notes: Every album ever recorded in the history of music will take second place in one regard: beginning an album with as powerful a track as this one. Naturally you get BD’s vocals and harmonica with titanic lyrics, but the organ, the peak-and-valley climbs of the bass line, the ragtime piano all make “Like a Rolling Stone: one of the most omnipotent cuts of all time. “Tombstone Blues” then, has an impossible act to follow, but with it does so successfully since the album genre hops into the blues and picks up the organ pace where “Stone” left off. Dylan, as this record gets rolling, develops themes of social commentary via peculiar characters, the importance of their presence self-evident, the absurdity of their actions a critique of certain elements of human value.
Track three, “It Takes a Lot to Laugh, It Takes a Train to Cry,” shows us more potential influence later seen in Led Zeppelin, specifically “Boogie with Stu” from Physical Graffiti. “From a Buick 6” piggybacks on that motif with an even-more-upbeat bouncy ragtime feel, and then we get the haunting sounds of “Ballad of a Thin Man,” wherein auditory foreshadowing of offspring-yet-to-be-born Jakob can be heard; there’s something similar to the vocals directed at Mr. Jones and the bellowing heard in The Wallflowers’ “One Headlight.”
The recurring power of the organ embeds this album in an essence of old-time heroism that recorded American music had never known until Highway barged into its living room with a welcomed exuberance and “Queen Jane Approximately” is a perfect example of how. The title track offers a slide-whistle sound effect, a rhythm, and vocals that combined evoke next to nothing save for an appreciation of the chunk of the United States it inhabits: a Mississippi River frontage road.
“Just Like Tom Thumb’s Blues” shares a comforting level of piano that’s almost outdone by exhausted vocals and a harmonica solo that wonders whether or not, in this instance, less is more. “Desolation Row” brings it all back home with some of BD’s most powerful mashing of historical figures into modern-day societal situations, an epic that features some stunning guitar work by Charlie McCoy, leaving the listener with the kind of sense that inquires, After this, what next?
8. The Freewheelin' Bob Dylan
release date: 05/27/63
cover: a walk every cold-weather-dwelling western human has taken at least once
sales note: platinum
AllMusic stars: 5/5
lyric to love: “…I catch dinosaurs, make love to Elizabeth Taylor, catch hell from Richard Burton…” -– from “I Shall Be Free”
notes: It’s hard to strip away pop culture from things 65 or younger, and it’s hard to remove the Forrest Gump from “Blowin’ in the Wind,” but the beauty of the entire composition, the messages to humanity that rival quotes of some of our greatest leaders demand that you appreciate this number for what it is, regardless of where and how often you’ve heard it.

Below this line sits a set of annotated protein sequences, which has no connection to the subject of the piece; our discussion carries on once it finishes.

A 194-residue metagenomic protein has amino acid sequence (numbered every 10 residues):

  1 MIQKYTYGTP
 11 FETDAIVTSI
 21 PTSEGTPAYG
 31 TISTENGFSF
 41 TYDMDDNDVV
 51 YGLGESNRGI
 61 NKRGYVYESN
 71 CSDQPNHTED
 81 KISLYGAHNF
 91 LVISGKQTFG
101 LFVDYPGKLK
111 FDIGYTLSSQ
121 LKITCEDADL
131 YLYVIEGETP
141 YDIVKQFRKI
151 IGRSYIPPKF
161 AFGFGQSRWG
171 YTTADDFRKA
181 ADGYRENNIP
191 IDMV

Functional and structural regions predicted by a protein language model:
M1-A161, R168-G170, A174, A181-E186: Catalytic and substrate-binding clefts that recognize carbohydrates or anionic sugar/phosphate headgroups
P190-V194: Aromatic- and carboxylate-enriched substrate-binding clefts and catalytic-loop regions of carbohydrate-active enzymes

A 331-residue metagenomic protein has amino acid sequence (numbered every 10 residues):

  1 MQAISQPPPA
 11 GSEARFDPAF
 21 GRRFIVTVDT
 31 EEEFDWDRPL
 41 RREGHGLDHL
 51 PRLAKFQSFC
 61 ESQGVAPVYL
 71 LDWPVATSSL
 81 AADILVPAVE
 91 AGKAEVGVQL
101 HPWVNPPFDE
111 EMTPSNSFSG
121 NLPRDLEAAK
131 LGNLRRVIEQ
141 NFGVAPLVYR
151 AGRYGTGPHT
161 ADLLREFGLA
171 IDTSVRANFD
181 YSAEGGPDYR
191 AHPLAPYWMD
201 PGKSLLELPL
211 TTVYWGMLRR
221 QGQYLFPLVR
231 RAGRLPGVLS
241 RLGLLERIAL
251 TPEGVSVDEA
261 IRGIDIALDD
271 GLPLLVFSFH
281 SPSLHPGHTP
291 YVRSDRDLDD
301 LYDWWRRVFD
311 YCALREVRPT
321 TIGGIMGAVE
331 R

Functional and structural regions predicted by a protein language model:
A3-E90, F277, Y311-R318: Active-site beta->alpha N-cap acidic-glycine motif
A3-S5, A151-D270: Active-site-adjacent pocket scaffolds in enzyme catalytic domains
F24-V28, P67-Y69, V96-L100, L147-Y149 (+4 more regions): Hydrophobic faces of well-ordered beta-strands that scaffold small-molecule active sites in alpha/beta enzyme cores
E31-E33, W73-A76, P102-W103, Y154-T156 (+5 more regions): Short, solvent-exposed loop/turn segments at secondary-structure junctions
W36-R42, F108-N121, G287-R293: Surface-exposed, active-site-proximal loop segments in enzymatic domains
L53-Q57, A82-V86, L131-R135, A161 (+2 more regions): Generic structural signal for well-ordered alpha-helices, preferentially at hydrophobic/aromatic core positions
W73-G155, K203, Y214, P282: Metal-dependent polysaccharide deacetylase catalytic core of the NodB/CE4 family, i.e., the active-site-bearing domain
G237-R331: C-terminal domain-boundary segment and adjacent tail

The senseless thing to say about “Girl from the North Country” is that it’s a number about a lass from up yonder. What it makes me think of, though, is a man driving with his dog across the two-lane highways of the west. When we get to “A Hard Rain’s Gonna Fall,” we’re officially one and-a-half albums into the 34-title selection. That’s about four percent of the way through, and the lyrical mastery this early lies deep with the BD. That gem’s followed by another: “Don’t Think Twice, It’s Alright,” a song with a title so great in its simplicity, a sound accented by dancing hammer-ons.
It’s a bit of an oddity to have your name appear in the titles of your first two albums, and again in two song titles on your second release, and that’s all I have to say about “Bob Dylan’s Dream.” In “Talking WWII Blues” BD drops a serious notion that play-fights with humor, a theme ensconced in classic harmonica. It’s followed by a great folk-riddled ballad in “Corrina, Corrina.” I prefer the Leo Kottke version myself, but as is the case with covers, you wouldn’t have your favorite rendition without the original, another theme that has followed Dylan for decades.
Once we arrive at “I Shall Be Free” we’re given more humor, politico, and a man’s man kind of songwriting. This is the kind of song that instills a smile at the very core of being: “greasy kids stuff” wound up being the title of a Frank Zappa ditty; we see “humdinger” dotted across the pop-culture spectrum; phrases like “eatin’ bagels…and pizza,” “the daughter of Mr. Clean” admit to us the Americanness of Bob Dylan, even if he, at such a young age, was displeased by much of what American meant.
7. Bringin' It All Back Home
release date: 03/22/65
cover: the life-loving essence of the beats, a transition, perhaps, of the folk-rooted BD to an avant-garde psychedelic
sales note: platinum
AllMusic stars: 5/5
lyric to love: “Just then the whole kitchen exploded/From boilin’ fat/Food was flying everywhere/And I left without my hat” –- from “Bob Dylan’s 115th Dream”
notes: This wild, electric-band party gets underway with “Subterranean Homesick Blues,” a shock to the chronologically tuned ear that, to this point, had heard nothing but vocals, six-string strum, and harmonica for four albums. Two years and change later, Dylan comes out swingin’ and goes swiftly away. “Look out, kid.” That packed punch precedes “She Belongs to Me,” a sort of floating staccato riff atop some bass and high hat. It’s got a tropical sound meshed with the railroad-track/campfire vocals, and of course, some harmonica.